Tuesday, February 3, 2009

OC Transpo Strike: Looking at the Effects of the Ottawa Bus Strike

The OC Transpo strike is just about over, folks.

The OC Transpo strike started way back on December 10th, 2008. The big issue seemed to be the driver and bus work scheduling. After fifty-one days of debating work scheduling, on Friday, January 30th, both parties (represented by Mayor Larry O'Brien from the City and André Cornellier from the Union) agreed to go to binding arbitration and end the 7 week long Ottawa bus strike.

But of course, the bus strike ain't quite over. Although a good number of Ottawa buses are soon returning, it appears that much of the bus fleet won't be returning for quite awhile yet; up to 10 weeks. There's now a message on OC Transpo's website about post-strike bus schedules. (Note to future generations: It appears as though the OC Transpo website uses frames. I apologize if that link only leads to the main page in a few years.)

It was a long, long haul. To put it simply, the city of Ottawa relies on OC Transpo. Want proof?
Ottawa has the highest bus ridership during rush hours in North America, with transit ferrying 45 to 48 per cent of workers. A quarter of Ottawa's 450,000 jobs are downtown, with many workers living in the surrounding suburbs.
Here at Marketing Breakthroughs, we weren't affected too hugely. There was a little bit of carpooling, but it wasn't nearly as rough for us as it was for some other Ottawa businesses. The OC Transit Strike put a pretty big dent in Ottawa's business, and it's worth looking into some of the effects.

The Effects of the Ottawa Bus Strike on Local Businesses

The cost to Ottawa of the OC Transpo strike can be calculated in the millions. As it was predicted, the biggest loss went to the retail sector. Let's look at the numbers:
But aside from the numbers, it was the individual stories that are the most compelling. Everywhere you go, someone has a friend or a relative being incredibly inconvenienced by the strike. Maybe they lost a job or spend 4 hours in the car every day. Many students haven't gone home, but have stayed at a friend's house closer to campus.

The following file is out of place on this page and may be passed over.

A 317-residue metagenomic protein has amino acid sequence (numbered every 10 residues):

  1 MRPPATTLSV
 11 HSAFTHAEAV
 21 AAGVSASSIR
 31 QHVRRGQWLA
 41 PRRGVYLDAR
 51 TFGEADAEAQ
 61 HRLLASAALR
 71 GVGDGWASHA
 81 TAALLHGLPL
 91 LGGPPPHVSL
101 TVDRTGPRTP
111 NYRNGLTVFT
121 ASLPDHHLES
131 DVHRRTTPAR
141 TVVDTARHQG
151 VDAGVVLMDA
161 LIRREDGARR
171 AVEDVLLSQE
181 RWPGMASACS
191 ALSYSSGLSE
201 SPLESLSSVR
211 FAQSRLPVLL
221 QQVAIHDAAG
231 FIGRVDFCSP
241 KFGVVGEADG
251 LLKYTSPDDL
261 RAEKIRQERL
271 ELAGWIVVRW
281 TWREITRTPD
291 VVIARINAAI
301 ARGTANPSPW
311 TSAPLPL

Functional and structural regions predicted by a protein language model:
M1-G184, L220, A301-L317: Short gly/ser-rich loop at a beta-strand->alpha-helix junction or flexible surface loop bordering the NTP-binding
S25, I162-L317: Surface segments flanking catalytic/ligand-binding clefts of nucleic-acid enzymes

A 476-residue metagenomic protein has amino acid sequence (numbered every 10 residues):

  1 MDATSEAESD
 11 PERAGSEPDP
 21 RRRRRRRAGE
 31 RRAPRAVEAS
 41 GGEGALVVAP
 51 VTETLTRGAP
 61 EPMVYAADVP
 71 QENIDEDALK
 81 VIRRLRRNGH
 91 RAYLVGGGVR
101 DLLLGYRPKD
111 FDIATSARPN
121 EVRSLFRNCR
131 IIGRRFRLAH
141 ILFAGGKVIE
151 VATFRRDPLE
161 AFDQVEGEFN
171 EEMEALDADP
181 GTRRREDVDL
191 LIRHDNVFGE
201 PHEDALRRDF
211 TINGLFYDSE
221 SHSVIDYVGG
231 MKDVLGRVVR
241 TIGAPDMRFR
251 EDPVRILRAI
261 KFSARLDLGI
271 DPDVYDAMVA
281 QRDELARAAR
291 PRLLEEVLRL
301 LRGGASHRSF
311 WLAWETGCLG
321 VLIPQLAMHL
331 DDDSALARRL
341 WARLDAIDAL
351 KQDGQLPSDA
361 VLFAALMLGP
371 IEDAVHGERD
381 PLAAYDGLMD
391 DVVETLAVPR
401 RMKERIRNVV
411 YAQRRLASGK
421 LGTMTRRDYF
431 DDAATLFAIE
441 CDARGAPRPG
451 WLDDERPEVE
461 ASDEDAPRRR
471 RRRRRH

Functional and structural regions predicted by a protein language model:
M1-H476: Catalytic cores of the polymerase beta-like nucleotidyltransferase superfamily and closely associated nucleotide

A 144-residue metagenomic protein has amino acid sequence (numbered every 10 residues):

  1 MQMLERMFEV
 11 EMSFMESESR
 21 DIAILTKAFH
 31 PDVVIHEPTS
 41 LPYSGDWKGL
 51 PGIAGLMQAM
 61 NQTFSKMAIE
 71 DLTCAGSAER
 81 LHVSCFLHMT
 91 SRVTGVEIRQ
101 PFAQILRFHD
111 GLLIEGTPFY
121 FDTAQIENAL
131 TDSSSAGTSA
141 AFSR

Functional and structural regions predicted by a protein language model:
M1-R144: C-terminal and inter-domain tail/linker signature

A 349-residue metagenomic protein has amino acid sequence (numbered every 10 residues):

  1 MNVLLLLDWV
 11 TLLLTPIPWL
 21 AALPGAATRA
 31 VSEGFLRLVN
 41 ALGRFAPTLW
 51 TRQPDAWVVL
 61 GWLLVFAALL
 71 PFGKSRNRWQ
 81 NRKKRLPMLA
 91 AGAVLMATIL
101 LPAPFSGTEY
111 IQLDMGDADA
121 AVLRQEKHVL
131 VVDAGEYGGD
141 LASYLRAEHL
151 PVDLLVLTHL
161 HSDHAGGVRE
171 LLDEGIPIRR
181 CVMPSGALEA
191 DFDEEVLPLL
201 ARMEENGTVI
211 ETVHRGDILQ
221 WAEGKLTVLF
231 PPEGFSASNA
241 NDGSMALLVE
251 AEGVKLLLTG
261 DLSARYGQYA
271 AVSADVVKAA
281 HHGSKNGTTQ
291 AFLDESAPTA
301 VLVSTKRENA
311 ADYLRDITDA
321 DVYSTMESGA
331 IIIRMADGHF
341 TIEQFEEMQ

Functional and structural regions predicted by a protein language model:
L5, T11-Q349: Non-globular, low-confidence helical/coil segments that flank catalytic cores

A Subway restaurant near MB has been closed - none of its employees can get to work. Foot traffic in Rideau Centre was down 40% because of the bus strike. Many of the small convenience stores whose target markets were OC Transpo users were gravely affected. Of course, anyone whose target market relies on taking the bus would be hugely affected. So stores catering to students, especially those downtown, were in a very tough spot.

I also noticed, just today, someone using PPC ads if you searched for "OC Transpo strike" on Google. The ad offered t-shirts. I've seen several t-shirts in shopping malls with a "NOC-Transpo" logo and a tagline along the lines of "Not serving the city of Ottawa since December 10." I can't find the ad now, so my guess is he hit his PPC budget. It could very well be a young entrepreneur who doesn't have a lot of cash to back his little venture.

Back to Normal: Getting OC Transpo Buses Running Again

As of right now, Ottawa buses are set to return Saturday, February 7th. Initially they were going to return on Monday, the 9th. But they moved it to Saturday.

But now, the Ottawa transit faces a PR nightmare because of the strike:
It is expected to take months before the city’s mothballed transit system is back to full service, but getting riders on board when it is could take much longer.
Another quote:
Public-relations executive Bernie Gauthier doesn’t envy bus drivers and said many could face grumpy passengers when the buses start rolling again.
Bus fees will be free until February 15th. Which doesn't really make up for it, when you think about it.

It remains to be seen who Ottawa bus riders will respond to the end of the strike. No doubt there will be more stories of hardship because of the bus strike in the days and weeks to come.

One thing is pretty clear: the city has a whole lot of recovering to do.